"All writers, including editors, need editors."
Dr. Anne Altor has over 13 years of experience in academic writing/editing. She received her BS (2003) in Environmental and Forest Biology from the College of Environmental Science and Forestry in New York State. As an undergraduate, she conducted research on consequences of invasive plants on wetlands of Lake Erie and methods for controlling their spread. Later, during her doctoral program in Environmental and Soil Science at Ohio State University, she focused on ecosystem science and conducted field and laboratory research on methane emissions from wetlands in relationship to hydrology, soils, and vegetation.
Can you describe your career in short? How did you decide to enter the field of academic publishing?
I have been a writer for most of my life, initially of poetry and prose, and later of science as well. After completing my PhD, I spent three years in consulting, where I worked on water-related issues including ecological wastewater treatment, green infrastructure, and performance of mitigation wetlands. I prepared many technical reports during my time in consulting. I then enjoyed a 1-year contract at Indiana University during which I wrote a book chapter on the biology of wetland soils, provided numerous peer reviews and other research editing services, performed soil physical and chemical analyses, and assisted graduate students with their research and writing.
In addition to writing manuscripts and proposals based on my own research, editing and peer review were a regular part of my academic training and responsibilities. Writing and editing continued to be a central focus of my work in consulting and academia, so entering academic publishing was a natural progression for me. In addition to my editing work, I continue to serve as a peer reviewer for various journals, and I work with non-profits as an ecologist, grant writer, reviewer, and communications specialist. I believe it is very important for researchers to publish their findings, and it is rewarding to be involved in the process of bringing new results and insights into the public realm.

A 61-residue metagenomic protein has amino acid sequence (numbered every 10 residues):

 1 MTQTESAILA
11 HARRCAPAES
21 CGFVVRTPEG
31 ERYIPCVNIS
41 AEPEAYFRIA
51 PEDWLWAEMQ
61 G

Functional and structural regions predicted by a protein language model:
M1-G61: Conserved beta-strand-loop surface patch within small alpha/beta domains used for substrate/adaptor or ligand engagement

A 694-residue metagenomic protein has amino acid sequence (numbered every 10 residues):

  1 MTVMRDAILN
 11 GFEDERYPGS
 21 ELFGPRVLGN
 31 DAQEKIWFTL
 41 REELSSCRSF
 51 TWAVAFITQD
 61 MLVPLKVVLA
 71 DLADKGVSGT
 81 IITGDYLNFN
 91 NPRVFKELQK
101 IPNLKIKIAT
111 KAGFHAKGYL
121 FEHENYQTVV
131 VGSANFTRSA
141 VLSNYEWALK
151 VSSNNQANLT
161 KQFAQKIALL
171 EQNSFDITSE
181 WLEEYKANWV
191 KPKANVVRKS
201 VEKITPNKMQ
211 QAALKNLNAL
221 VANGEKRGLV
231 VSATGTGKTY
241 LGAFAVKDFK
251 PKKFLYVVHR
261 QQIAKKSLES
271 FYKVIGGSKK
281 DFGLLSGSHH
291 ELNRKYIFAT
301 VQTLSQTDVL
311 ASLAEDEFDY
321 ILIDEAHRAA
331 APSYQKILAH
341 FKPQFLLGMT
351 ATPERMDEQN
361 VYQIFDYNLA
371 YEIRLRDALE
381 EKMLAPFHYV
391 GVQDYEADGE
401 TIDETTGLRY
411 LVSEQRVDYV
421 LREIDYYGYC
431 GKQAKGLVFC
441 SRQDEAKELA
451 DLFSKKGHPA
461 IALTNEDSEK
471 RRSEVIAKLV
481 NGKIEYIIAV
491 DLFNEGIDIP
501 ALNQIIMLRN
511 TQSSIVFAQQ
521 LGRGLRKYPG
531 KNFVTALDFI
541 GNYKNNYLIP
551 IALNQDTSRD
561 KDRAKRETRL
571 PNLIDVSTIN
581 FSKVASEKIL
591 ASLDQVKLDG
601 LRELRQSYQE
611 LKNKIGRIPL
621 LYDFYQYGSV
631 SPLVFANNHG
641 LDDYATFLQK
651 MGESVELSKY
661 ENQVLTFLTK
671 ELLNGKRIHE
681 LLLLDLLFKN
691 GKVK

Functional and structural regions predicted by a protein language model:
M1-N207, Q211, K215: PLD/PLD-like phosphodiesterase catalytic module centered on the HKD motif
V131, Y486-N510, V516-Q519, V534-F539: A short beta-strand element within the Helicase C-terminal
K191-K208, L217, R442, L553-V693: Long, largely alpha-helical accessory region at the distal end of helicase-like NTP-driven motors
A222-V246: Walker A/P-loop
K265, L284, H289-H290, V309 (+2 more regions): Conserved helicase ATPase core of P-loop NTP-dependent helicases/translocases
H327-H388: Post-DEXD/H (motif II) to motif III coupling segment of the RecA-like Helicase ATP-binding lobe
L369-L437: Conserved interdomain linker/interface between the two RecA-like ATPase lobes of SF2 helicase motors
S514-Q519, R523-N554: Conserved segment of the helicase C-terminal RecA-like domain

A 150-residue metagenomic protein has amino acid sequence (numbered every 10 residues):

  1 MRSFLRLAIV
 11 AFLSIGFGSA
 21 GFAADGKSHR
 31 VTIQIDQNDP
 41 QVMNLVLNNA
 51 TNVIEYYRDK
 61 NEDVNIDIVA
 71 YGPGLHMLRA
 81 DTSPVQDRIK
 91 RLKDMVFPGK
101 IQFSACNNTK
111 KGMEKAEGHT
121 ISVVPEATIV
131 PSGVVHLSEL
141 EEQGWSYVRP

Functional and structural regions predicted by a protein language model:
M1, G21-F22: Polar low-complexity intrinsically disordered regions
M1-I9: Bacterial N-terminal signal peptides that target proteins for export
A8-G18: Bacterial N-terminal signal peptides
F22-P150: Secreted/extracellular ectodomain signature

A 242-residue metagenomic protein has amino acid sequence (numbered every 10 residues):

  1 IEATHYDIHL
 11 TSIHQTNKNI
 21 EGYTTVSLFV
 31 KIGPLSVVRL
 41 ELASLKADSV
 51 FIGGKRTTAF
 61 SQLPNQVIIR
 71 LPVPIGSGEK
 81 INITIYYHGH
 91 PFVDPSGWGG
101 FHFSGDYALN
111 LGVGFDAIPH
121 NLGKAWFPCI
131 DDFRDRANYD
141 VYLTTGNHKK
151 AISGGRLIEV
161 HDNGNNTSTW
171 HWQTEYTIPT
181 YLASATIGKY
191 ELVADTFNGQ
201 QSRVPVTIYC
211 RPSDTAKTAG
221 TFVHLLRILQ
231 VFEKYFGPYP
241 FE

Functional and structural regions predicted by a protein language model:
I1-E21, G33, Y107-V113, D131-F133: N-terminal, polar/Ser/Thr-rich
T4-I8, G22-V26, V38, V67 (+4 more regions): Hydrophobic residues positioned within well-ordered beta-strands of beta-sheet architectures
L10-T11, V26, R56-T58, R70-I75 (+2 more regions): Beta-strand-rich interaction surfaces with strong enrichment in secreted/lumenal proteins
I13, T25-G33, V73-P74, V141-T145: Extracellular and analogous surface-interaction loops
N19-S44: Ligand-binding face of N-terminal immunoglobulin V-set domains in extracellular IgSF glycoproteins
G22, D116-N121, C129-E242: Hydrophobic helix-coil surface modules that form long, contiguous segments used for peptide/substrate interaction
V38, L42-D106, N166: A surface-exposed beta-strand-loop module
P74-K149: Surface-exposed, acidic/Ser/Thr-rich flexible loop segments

You are part of the Publication Support Services Team at Editage/CACTUS. How has this experience influenced your approach towards writing, editing, and publishing a manuscript?
Working as a professional editor has made me more aware of the technical and stylistic aspects of writing, and it inspires me to continue to write. Publishing is exciting, and an important outcome of hard work, research, and analysis. As a result of my involvement in publication support, I have a better appreciation of the need for critical review, attention to detail, and clear and concise presentation of ideas. When producing my own writing, I have my work reviewed and critiqued by others. I always find that peers and colleagues can provide helpful insights and perspectives.
You are a published author and have also served as a peer reviewer. Based on your own experience, how do you define a good/well-structured manuscript?